Get input from patients
In the ED, one issue of prime importance is keeping the wait time low, says Gold, but he stresses that you also need to make sure that patients and families get all of their questions answered and that they understand what is going to happen. "Then, if a patient is going to be admitted, get him admitted as quickly as possible. If he is going home, make sure that follow-up is arranged, and if he has a prescription that needs to be filled, help him do that as well," he says. "It is no different than if you are going to a bank or getting on an airline or anything else. It is what defines a good customer experience."
While it isn't necessarily easy getting busy clinical staff to focus on elevating the patient experience, Gold says UTMC hasn't received any pushback to the initiative either. He credits the personalized way administrators discuss the program. "We refer to iCare as the way we want to be treated," he says. "All health care providers, including physicians, nurses, pharmacists, and others, are health care recipients, and they want to be treated with respect, dignity, and autonomy, so I think they understand that it is important to treat people in that way."
To ensure that the needs of patients remain a top priority, former patients are constantly invited into senior leadership meetings to discuss what their hospital experiences were like, says Gold. "We are constantly identifying patients who had a wonderful experience here because of this caring focus, and bringing them to senior leadership team meetings so they can talk about why their experiences were good," says Gold. However, he emphasizes that patients who have less than positive experiences are invited to share their stories with leadership as well. "We can learn from those experiences because when these patients tell their stories, it is not the way the nursing, pharmacy, and other leaders want to be treated themselves, so it motivates them."
Speed patient throughput
The Cleveland Clinic in Cleveland, OH, has an office of patient experience, too, and it hosts annual summits on this issue so that hospital representatives can share ideas and strategies that they employ to make sure that the experiences patients have while in the hospital are in line with the first-rate care that they receive. What this has meant for the organization's nine hospital-based EDs is a heightened, laser-beam focus on patient throughput.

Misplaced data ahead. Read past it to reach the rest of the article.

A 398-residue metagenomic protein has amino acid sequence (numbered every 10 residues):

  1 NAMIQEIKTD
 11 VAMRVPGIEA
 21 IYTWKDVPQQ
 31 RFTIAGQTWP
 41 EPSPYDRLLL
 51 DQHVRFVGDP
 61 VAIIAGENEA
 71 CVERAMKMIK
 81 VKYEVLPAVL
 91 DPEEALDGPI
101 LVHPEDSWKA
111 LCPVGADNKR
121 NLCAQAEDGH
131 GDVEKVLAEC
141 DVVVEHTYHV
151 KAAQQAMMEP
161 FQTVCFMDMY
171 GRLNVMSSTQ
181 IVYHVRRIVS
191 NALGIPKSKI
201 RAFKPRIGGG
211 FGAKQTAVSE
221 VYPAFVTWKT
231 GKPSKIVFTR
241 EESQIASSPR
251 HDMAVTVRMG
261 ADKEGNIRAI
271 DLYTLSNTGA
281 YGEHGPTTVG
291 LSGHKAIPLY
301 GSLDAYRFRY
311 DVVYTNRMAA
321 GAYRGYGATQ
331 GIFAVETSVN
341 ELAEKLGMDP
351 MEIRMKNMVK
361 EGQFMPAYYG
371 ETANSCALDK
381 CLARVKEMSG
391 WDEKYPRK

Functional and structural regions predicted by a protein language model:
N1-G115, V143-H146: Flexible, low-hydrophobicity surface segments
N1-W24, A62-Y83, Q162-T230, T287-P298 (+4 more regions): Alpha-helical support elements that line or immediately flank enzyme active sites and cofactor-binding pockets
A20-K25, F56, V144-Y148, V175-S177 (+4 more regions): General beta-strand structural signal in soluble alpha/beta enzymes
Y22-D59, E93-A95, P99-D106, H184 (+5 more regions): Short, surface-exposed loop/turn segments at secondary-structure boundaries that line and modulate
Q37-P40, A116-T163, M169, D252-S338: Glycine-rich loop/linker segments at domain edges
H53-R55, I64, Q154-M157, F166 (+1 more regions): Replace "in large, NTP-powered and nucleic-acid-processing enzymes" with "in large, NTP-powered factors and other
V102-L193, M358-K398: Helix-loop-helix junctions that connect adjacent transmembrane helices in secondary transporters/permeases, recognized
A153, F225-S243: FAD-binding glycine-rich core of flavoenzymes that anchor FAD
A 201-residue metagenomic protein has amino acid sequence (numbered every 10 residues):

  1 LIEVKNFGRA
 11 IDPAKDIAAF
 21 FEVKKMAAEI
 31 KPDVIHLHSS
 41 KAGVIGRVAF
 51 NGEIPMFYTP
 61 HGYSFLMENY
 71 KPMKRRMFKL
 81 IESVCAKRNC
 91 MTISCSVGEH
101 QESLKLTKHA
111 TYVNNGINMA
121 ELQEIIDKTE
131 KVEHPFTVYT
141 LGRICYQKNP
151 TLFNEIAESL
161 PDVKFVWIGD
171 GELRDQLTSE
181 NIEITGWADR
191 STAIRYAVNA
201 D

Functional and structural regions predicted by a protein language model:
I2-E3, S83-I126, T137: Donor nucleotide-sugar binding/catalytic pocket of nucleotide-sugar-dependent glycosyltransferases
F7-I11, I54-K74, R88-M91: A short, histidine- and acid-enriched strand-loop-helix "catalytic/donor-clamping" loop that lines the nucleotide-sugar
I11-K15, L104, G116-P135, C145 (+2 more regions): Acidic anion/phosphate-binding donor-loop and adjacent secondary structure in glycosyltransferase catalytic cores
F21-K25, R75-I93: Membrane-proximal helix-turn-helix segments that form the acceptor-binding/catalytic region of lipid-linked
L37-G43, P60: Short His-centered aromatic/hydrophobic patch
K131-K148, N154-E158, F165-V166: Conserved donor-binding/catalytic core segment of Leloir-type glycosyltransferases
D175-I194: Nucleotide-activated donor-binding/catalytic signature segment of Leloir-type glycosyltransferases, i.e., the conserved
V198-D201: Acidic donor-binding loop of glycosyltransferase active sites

"The longer a patient waits, the less well they perceive their experience," explains Donald Moffa, MD, the interim department chair of emergency medicine at the Cleveland Clinic. "That not only reflects on the care they received in the ED, but patients who are admitted through the ED who have had to wait a long time give lower scores in general for their inpatient stay." (Also, see "Take aim at long wait times by mastering the art of cue management," below.)
Consequently, what the Cleveland Clinic is endeavoring to do is shorten door-to-provider times as well as overall length-of-stay for emergency patients. And it is doing this through a new ED system that the organization began to roll out this summer called split flow. "There is an area called 'intake' that we have built in our newly remodeled main campus ED where we staff a mid-level provider who is a licensed independent practitioner, and a nurse," explains Moffa. "Together they go in as a team and assess patients, decide what level of care they need, and then start the workup ... whether it is a blood draw that needs to be done or something else."
In the past, a patient might be returned to the waiting area following an assessment, but with split flow, any needed tests or imaging will commence right away. Further, the assessment team will determine where that patient needs to go to receive care. "We call our split-flow area the split-flow clinic, so if the person is vertical and doesn't need many resources, perhaps he will be sent to get an X-ray and then go to the split-flow area for further care," says Moffa. "However, if the patient is sicker and needs the resources of an acute ED, the clinical team will route him in that direction, where there is an entirely different team of personnel taking care of emergency patients."
The approach is making a difference. When the ED first implemented the split-flow system this summer, the average door-to-provider time was about 47 minutes, and now it is less than 30 minutes, explains Moffa, noting that there has also been an overall improvement in patient perception of care in the ED. In addition, under the new approach, mid-level providers are able to handle about 25% of the ED's daily patient volume, consisting primarily of lower-acuity patients. "This allows physicians to focus more of their time on the acute patients," says Moffa.